Which version of Jacob was “most whole”? Was the non-limping, pre-theophany Jacob “whole” because he didn’t limp or was the observably disabled man who was given the name Israel a man more whole than he’d been when his hip was in place? Jacob met God face to face and left with a mark of physical dependency. His “observable brokenness” was the visible reminder of the most amazing night of his life. God valued Jacob’s long run wholeness over his ability to walk without pain. He was “healed” with a limp.
Exodus 4:11 and Healing Ministry
Most people have not heard sermons on Exodus 4:11. “Who gave human beings their mouths? Who makes them deaf or mute? Who gives them sight or makes them blind? Is it not I, the LORD?” (Ex. 4:11)
As surely as people are born with brown eyes, or long legs, the Lord creates some born blind or deaf or mute for His own purpose. They are not “sick”. They were created as they are. Even those of us that have become disabled may pray for deliverance and receive the answer, “My grace is sufficient for you”. Paul prayed three times, got an answer and moved on. Not everyone is intended to be “delivered or physically healed” of what we might think is a “disability”.
How does that impact healing ministry? As stressful as it might be, we need to be discerning.
Ask anyone who has an observable disability and they will tell you how difficult it is to respond to an altar call. It doesn’t matter what the message is on, if you move forward, people tend to swarm you and pray for physical healing. That can be very distracting from the work the Spirit of God would do in your heart. I know I am not alone in staying in my seat so I can actually concentrate in prayer. Something is not quite right when disabled people have to expend a lot of energy keeping other people comfortable with their disability.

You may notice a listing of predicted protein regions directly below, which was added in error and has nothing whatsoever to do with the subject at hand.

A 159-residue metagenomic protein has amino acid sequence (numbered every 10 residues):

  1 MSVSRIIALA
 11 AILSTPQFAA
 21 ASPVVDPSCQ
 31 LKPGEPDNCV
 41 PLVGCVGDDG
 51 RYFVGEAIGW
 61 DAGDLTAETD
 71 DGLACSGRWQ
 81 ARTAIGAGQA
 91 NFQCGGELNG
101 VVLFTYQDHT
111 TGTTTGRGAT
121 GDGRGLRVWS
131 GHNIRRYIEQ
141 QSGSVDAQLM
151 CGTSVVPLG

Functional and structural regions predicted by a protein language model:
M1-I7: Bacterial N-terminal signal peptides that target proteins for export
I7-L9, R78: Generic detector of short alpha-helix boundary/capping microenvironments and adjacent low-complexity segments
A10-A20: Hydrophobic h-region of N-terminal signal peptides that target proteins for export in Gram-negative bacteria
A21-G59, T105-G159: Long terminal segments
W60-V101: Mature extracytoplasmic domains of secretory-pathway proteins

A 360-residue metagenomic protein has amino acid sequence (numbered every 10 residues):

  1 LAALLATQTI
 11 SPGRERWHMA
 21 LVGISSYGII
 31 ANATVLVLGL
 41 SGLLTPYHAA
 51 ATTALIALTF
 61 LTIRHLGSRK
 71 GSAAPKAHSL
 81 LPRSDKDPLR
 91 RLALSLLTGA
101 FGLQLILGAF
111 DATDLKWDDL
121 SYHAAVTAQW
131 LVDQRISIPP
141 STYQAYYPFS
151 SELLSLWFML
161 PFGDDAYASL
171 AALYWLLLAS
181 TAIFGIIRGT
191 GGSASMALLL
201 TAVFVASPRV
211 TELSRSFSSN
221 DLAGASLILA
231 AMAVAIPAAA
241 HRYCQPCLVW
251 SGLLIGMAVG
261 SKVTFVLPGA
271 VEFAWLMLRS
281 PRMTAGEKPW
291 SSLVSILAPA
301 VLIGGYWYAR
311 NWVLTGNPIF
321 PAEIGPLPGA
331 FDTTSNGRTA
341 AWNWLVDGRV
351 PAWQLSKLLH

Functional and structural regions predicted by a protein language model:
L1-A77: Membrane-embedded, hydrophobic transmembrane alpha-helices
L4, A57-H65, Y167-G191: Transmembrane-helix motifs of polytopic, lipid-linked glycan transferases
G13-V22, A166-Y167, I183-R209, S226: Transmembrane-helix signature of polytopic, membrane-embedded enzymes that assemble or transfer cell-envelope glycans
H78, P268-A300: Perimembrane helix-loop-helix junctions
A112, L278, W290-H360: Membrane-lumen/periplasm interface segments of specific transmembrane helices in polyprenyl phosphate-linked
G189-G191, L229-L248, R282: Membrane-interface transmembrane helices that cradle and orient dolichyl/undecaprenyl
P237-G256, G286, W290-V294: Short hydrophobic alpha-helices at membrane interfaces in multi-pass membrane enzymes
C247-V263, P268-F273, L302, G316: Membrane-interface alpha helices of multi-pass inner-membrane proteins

Last night a young man shared how he has been called out from the platform, an unpleasant experience I have also had. One night I was responding to an altar call to intercede for the lost, when the speaker interrupted my prayer and challenged me to “throw away that cane”. Not wanting to make a scene I motioned to speak to him privately and told him the Lord had answered me on that and I tried to return to prayer. Unfortunately, he persisted so publicly that I had to leave the service because the focus on lost souls was being totally overshadowed. At first I just sat in my car and cried in frustration but a moment later, I caught myself laughing a bit realizing that a man wearing contact lenses was challenging my faith. Apparently it had not crossed his mind that if he applied his theology to himself, then he should have pulled his contacts out of eyes and tossed them to the floor, claiming 20/20 vision was “his birthright”.
“We walk by faith and not by sight” even in healing ministry. “Sozo” is God’s heart for His people, and His desire is that they might be forever saved and healed. If we pray for the things He loves, we cannot go wrong.